Background: Although there is no ideal foot type for classical dancers, second-toe length seems to be a factor in the etiology of foot disorders in ballet dancers.
Methods: We investigated the relationship between second-toe length and foot disorders in 30 ballet dance students and 25 folk dance students. Second-toe length in relation to the hallux (longer or equal/shorter), hallux deformities, first metatarsophalangeal joint inflammation, number of callosities, and daily pain scores were recorded in both groups and compared.
Results: There was no statistically significant difference in toe length between the two groups (P > .05). Ballet dancers with equal-length or shorter second toes had lower pain scores, less first metatarsophalangeal joint inflammation, and fewer callosities in their feet compared with dancers with longer second toes.
Conclusions: Second-toe length seems to be a factor in the development of forefoot disorders in classical ballet dancers but not folk dancers. Dancers who have equal-length or shorter second toes in relation to the hallux may have fewer forefoot disorders as dance professionals. (J Am Podiatr Med Assoc 97(5): 385–388, 2007)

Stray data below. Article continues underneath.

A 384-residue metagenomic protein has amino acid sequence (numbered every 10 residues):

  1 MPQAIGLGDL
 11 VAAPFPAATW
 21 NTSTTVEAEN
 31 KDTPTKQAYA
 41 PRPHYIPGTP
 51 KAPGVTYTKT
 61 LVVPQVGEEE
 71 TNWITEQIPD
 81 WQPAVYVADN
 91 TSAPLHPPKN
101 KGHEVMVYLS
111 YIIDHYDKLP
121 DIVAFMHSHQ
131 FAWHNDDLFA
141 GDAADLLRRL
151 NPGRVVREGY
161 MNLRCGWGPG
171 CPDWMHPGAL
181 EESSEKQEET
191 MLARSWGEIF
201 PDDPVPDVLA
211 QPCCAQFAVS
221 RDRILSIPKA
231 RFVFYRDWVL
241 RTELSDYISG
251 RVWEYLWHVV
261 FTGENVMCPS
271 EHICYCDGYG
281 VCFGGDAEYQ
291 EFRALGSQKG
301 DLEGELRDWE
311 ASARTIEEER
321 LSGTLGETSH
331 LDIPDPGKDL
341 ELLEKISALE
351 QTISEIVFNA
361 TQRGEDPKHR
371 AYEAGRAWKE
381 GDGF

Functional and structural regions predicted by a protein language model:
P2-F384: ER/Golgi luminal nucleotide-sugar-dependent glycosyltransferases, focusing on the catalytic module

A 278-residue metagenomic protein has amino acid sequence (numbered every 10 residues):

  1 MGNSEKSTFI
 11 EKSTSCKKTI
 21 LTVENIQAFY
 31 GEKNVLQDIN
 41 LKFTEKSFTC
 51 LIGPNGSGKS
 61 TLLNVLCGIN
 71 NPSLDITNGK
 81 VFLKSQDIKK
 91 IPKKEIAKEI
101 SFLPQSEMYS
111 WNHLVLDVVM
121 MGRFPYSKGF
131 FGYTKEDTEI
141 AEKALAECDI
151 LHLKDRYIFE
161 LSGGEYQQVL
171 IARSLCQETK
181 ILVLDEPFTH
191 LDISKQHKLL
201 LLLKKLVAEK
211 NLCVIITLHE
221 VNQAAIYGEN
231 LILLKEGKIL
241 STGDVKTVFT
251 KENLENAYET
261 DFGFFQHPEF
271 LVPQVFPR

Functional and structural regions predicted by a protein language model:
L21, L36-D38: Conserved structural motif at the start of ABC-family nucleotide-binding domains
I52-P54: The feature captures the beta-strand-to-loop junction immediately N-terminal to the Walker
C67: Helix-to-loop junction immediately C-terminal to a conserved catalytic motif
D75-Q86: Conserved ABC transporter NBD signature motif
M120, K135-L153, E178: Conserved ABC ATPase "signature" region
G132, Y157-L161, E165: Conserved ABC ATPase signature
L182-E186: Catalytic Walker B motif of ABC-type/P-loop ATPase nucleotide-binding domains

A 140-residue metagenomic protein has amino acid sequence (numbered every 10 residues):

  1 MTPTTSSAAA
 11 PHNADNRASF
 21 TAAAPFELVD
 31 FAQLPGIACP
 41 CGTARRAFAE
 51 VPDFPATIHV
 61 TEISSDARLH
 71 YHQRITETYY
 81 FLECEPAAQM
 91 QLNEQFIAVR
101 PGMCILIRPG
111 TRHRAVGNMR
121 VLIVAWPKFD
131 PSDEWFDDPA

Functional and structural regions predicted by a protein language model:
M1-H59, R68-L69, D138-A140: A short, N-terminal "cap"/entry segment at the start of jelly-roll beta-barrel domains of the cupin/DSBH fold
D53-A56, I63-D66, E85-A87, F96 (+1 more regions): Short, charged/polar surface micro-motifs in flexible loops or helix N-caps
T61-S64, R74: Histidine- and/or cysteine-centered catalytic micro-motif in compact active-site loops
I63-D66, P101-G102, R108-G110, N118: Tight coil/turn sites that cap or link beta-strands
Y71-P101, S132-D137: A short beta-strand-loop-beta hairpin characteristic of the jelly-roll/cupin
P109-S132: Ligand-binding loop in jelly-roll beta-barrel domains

The biomechanical effects of talectomy on the foot were investigated in seven fresh below-the-knee amputation specimens using pressure-sensitive films placed on the facets of the calcaneus, footprints, and loading-pattern diagrams in the intact foot and after talectomy with anterior and posterior displacement of the foot. Both talectomy techniques distorted the loads carried by the facets of the calcaneus. In the intact foot, 65.6% of the loads were carried by the posterior facet of the calcaneus and 34.4% by the anterior and middle facets. After talectomy with anterior displacement of the foot, although the loads carried by the anterior and middle facets decreased significantly (P = .018), the increase in the loads carried by the posterior facet was not significant compared with the intact foot (P = .176). Similarly, the loads carried by the posterior facet decreased significantly after talectomy with posterior displacement of the foot (P = .028), but the increases in the loads carried by the anterior and middle facets were not significant (P = .735). Comparing the two types of talectomy, the loads carried by each facet changed significantly (P = .018). Talectomy with posterior displacement of the foot also changed the loading patterns and resulted in significant pronation of the foot. These results suggest that talectomy should be performed only as a salvage procedure and that talectomy with anterior displacement of the foot may be preferred when talectomy is indicated. (J Am Podiatr Med Assoc 96(6): 495–498, 2006)